Indeed, a clear majority of ESC fans had celebrated diversity in a big party across Europe, the winning song had been a favourite of the audiences and invites you to get on the dance floor, so everything should be alright. It‘s about fun, isn‘t it?

Unfortunately not for all, and then there were, as is happening so often on the internet: hate tweets, threats of violence, bodyshaming, antisemitism, hostility against Israel directed at the winner, and after all, wasn‘t Netta victory some kind of fraud, because she really hadn‘t been that good, so she should return the award. Quite funny the criticism that everybody now knows that harrassment is bad, so why have a song about it.
Of course it doesn‘t matter if people like Netta‘s music or not, – but seriously, what are people thinking who react in such a way when their favourite act didn‘t win? Do they write to all the others, telling them that their songs were rubbish?

I used to live in Bremen in the north of Germany for a while, and there was this saying among men‘s football fans: „100 % for Werder (Bremen), 150 % against HSV (Hamburg). Not just a little rivalvry, but hatred? Seriously?

Unfortunately negative emotions like these are part of the internet‘s every day culture. Since the latest STAR WARS film came out, THE LAST JEDI, director Rian Johnson and producer Kathleen Kennedy were being verbally attacked in a really awful way by fans who simply didn‘t like the lasted chapter of this SciFi soap. And actor Tony Gardner, who played the not so nice John in the British tv series LAST TANGO IN HALIFAX, related in an interview the other day, that people would come up to him and got mad at him personally and insulted him, because of the way his character was written and he therefore played it. In theatre for children, it is not uncommon that the bad guys of a played get booed at during the curtain calls, but here we are talking about grown-ups, verbally abusing the persons behind roles, who can‘t see the difference between fiction, a game, illusion – and reality. Crazy.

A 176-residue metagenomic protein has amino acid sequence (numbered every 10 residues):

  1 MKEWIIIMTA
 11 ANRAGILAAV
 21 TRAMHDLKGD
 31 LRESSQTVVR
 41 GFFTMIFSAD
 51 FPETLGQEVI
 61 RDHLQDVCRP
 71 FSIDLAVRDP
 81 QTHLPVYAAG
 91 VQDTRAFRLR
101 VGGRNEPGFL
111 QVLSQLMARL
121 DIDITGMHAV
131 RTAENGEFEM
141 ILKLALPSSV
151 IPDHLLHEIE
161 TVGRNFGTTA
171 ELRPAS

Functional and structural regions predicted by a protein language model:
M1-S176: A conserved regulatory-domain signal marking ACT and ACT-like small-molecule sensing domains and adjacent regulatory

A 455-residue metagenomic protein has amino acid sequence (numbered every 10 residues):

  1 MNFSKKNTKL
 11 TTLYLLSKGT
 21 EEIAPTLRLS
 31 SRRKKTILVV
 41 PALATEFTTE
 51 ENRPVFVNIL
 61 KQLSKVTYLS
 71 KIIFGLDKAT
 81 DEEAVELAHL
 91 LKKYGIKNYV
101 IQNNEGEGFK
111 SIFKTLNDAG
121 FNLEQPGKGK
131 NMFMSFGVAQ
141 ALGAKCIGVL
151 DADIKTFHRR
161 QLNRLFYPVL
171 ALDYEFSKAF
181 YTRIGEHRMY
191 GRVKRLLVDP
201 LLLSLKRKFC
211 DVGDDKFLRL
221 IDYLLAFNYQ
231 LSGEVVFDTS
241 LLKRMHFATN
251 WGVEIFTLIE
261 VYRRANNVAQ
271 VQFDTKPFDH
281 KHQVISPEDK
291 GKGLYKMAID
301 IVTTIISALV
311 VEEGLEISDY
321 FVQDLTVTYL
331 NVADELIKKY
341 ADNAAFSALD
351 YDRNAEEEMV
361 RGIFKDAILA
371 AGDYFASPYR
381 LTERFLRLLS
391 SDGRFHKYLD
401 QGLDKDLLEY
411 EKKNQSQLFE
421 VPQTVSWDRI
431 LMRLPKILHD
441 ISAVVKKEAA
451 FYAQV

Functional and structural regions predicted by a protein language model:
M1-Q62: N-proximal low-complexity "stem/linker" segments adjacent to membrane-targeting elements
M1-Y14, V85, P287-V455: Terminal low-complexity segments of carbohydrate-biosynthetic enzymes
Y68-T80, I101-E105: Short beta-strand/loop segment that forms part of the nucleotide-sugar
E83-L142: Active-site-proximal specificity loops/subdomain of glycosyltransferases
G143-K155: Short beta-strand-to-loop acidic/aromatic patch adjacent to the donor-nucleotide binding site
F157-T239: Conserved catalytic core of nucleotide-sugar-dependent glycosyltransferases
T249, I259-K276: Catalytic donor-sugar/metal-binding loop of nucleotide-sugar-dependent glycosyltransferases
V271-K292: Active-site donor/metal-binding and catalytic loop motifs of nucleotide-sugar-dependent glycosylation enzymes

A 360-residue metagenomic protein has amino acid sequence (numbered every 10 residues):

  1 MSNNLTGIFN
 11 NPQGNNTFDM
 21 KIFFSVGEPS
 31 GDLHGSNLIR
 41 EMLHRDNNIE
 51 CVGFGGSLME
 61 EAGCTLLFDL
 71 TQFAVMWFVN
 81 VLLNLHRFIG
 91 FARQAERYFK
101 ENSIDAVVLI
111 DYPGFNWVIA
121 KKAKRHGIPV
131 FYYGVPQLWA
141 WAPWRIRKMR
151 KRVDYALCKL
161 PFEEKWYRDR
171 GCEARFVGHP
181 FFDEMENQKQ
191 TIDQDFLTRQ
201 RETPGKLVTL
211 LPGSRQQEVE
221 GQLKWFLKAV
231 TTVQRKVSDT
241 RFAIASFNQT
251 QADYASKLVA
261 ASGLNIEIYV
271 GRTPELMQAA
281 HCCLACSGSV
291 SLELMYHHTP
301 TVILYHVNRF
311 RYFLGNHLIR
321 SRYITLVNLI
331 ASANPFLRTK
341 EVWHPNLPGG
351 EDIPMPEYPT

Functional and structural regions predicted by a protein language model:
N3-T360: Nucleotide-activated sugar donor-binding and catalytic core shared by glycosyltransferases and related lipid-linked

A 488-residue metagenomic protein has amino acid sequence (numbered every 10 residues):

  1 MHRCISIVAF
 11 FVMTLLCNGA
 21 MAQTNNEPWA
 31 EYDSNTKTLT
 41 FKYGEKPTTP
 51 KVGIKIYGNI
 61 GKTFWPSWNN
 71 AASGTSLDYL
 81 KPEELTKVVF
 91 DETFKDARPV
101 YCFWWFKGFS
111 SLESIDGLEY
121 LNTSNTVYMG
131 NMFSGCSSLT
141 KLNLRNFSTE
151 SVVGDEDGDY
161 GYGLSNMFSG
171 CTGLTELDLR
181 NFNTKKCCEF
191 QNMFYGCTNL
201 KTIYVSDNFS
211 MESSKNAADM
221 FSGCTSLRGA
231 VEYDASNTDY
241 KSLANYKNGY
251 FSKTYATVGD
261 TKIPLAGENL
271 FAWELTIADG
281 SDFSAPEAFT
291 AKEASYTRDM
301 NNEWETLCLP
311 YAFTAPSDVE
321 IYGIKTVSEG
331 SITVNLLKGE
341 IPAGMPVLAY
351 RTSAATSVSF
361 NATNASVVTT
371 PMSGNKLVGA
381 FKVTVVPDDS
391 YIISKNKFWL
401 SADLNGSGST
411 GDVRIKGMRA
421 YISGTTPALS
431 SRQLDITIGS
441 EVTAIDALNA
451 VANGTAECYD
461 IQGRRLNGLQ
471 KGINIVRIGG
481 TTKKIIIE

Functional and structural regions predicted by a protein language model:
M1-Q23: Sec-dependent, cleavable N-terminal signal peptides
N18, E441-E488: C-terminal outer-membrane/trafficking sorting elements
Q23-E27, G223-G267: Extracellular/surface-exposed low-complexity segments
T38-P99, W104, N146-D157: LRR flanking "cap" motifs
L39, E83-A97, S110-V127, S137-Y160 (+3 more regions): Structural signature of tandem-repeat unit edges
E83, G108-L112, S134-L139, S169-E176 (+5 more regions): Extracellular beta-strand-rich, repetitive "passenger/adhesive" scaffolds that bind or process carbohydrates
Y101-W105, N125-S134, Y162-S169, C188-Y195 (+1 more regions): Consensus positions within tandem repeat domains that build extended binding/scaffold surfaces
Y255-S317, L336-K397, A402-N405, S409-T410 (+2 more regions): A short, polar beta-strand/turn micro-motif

TOY, the essentially harmless victory at ESC of a 25-year-old musician. And she is now being insulted as a murderess and is made responsible for the politics of the Israeli government? What kind of an approach is that? Just go out and start dissing Serena Williams after each GrandSlam win, Wimbledon 2010 and 2012, French Open 2013, Australian Open 2015, because US president Obama still hadn‘t closed the Guantanamo prison camp even though he had promised in 2009 to do so within a year? Or be after director Wes Anderson after his silver bear at Berlinale Film Festival 2018, because of Trump? Or insult footballer Alex Popp at tomorrows cup final and make her responsible for the exhaust fumes skandal at Volkswagen, because they are the jersey sponsor at her club VfL Wolfsburg?

And then there was the accusation of cultural appropriation against Netta, because she had been wearing a jacket similar to a kimono, she had loads of maneki neko (waving cats) as props on the stage and there were elements of Korean pop in her music. As far as I know these accusations didn‘t come from Japanese or other Asians.

US chat show host Trisha Goddard, defining cultural appropriation as the concept of the adoption of a minority culture by members of the dominant culture“ commented on British morning television:

Japan is not a minority culture. This young lady is obsessed with Pokemon and all of those with Nintendo. So she was dressed up to look like that. I am not your Toy, Pokemons are a toy, and it‘s the metoo, I am not to be played with sexually. It was a bit of fun with an important message. The woman is crazy about Japan. If I was Japanese, if I had anything to do with manufacturing Pokemon and all those games, I would be falling on my knees thanking her.“